Going Skin Deep: What’s Covered?

Coverage for dermatology can be complicated, but that doesn’t mean you should avoid dealing with it. While some skin conditions can seem minor, others are serious. Some dermatology visits are covered as medically necessary.

What’s covered?

Most benefit plans will cover conditions traditionally treated by dermatologists, including skin cancer, rashes, psoriasis, eczema, shingles, severe acne, and more. Also, benefit plans typically cover annual check-ups for patients at high-risk for cancer or other serious conditions.

What’s not covered?

Anything considered elective or cosmetic – such as Botox treatments, tattoo removal, chemical peels, and microdermabrasion – will typically not be covered. However, some of these procedures could be covered in some situations. So, what should you do?

If you’re thinking about seeing a dermatologist, the following steps will help to minimize surprises.

  • Start by checking your benefit information. If your coverage still isn’t clear, talk to your HR team or benefits provider.
  • Specifically, confirm whether your plan requires that you get a referral from your primary care physician before seeing a dermatologist.
  • As always, make sure any healthcare provider you see is in your network.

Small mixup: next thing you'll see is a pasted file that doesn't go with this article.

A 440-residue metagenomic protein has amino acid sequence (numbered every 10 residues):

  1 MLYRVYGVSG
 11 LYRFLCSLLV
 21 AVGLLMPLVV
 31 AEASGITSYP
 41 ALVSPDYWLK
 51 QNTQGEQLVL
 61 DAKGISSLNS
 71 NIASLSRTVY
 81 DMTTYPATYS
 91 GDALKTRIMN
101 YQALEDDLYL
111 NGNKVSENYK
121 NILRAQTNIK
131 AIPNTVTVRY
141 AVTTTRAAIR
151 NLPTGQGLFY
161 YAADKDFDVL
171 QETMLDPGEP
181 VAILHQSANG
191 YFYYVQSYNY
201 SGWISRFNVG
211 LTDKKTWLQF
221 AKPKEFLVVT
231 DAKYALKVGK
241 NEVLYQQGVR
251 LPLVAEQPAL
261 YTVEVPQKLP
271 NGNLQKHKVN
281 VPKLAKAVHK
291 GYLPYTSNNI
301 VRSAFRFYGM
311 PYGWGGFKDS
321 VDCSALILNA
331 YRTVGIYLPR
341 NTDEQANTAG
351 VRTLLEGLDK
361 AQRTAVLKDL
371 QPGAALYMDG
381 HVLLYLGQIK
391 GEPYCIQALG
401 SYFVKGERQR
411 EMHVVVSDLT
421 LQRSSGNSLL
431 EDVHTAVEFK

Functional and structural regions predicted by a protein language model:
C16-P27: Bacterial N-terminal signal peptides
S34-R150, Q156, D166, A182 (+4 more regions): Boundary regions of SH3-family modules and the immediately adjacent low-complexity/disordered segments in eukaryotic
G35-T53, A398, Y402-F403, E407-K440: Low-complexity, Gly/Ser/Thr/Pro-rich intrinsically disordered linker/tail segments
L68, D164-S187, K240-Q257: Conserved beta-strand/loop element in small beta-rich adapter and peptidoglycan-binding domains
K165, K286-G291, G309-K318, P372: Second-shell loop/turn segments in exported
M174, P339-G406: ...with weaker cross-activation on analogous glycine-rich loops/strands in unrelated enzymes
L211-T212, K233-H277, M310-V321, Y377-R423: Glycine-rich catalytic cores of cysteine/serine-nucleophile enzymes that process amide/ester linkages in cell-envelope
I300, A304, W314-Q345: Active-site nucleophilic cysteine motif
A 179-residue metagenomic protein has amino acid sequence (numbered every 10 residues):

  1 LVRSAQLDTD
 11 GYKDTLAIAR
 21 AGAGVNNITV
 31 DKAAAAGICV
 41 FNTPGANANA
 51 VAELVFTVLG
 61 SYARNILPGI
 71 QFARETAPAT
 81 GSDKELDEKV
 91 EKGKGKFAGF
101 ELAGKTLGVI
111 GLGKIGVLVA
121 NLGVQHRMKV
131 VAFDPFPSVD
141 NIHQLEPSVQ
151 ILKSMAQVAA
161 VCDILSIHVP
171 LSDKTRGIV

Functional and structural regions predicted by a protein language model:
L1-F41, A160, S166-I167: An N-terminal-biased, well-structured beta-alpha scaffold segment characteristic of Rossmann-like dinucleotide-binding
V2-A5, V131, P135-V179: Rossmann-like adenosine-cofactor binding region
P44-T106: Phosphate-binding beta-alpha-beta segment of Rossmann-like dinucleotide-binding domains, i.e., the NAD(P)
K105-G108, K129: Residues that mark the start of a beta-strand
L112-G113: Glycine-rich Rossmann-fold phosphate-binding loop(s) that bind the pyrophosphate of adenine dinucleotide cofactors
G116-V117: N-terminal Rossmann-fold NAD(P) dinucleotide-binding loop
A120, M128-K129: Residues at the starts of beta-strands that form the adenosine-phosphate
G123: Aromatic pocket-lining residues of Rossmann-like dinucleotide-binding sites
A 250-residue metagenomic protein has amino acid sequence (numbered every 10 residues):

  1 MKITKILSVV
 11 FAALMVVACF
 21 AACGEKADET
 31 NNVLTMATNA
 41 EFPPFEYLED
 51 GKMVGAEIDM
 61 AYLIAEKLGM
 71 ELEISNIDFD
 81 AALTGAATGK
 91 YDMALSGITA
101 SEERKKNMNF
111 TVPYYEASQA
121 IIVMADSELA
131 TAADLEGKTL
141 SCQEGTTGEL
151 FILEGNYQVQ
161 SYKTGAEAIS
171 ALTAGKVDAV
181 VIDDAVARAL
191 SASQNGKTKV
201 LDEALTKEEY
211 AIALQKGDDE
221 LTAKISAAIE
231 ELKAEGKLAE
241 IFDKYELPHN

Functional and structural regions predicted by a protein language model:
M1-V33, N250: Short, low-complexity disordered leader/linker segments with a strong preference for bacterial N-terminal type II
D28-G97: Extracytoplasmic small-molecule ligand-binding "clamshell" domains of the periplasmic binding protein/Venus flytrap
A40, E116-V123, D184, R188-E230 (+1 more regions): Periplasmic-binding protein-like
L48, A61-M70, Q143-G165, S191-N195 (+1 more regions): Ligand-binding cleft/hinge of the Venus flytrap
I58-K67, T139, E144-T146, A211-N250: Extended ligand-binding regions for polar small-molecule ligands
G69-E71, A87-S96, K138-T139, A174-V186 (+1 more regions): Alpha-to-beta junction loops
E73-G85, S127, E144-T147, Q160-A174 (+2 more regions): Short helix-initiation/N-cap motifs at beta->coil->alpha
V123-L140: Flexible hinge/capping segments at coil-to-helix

• Ask your dermatologist to ensure visits are coded to fit with your coverage.
  • After seeing a dermatologist, review your bills and Explanation of Benefits forms to ensure everything aligns with your expectations.
  • Be aware that while a particular condition might be covered, not all treatments for it will be. For example: Severe acne usually is covered, but microdermabrasion – a common treatment – typically is not. Always check to see whether a treatment is covered.
  • Understand that dermatologists sometimes partner with third-party financing firms to help minimize out-of-pocket expenses for procedures that aren’t covered.

Understand what’s covered before you see a dermatologist. To do so, you might have to go more than skin deep in checking your coverage, however, the extra effort will pay off in the long run.

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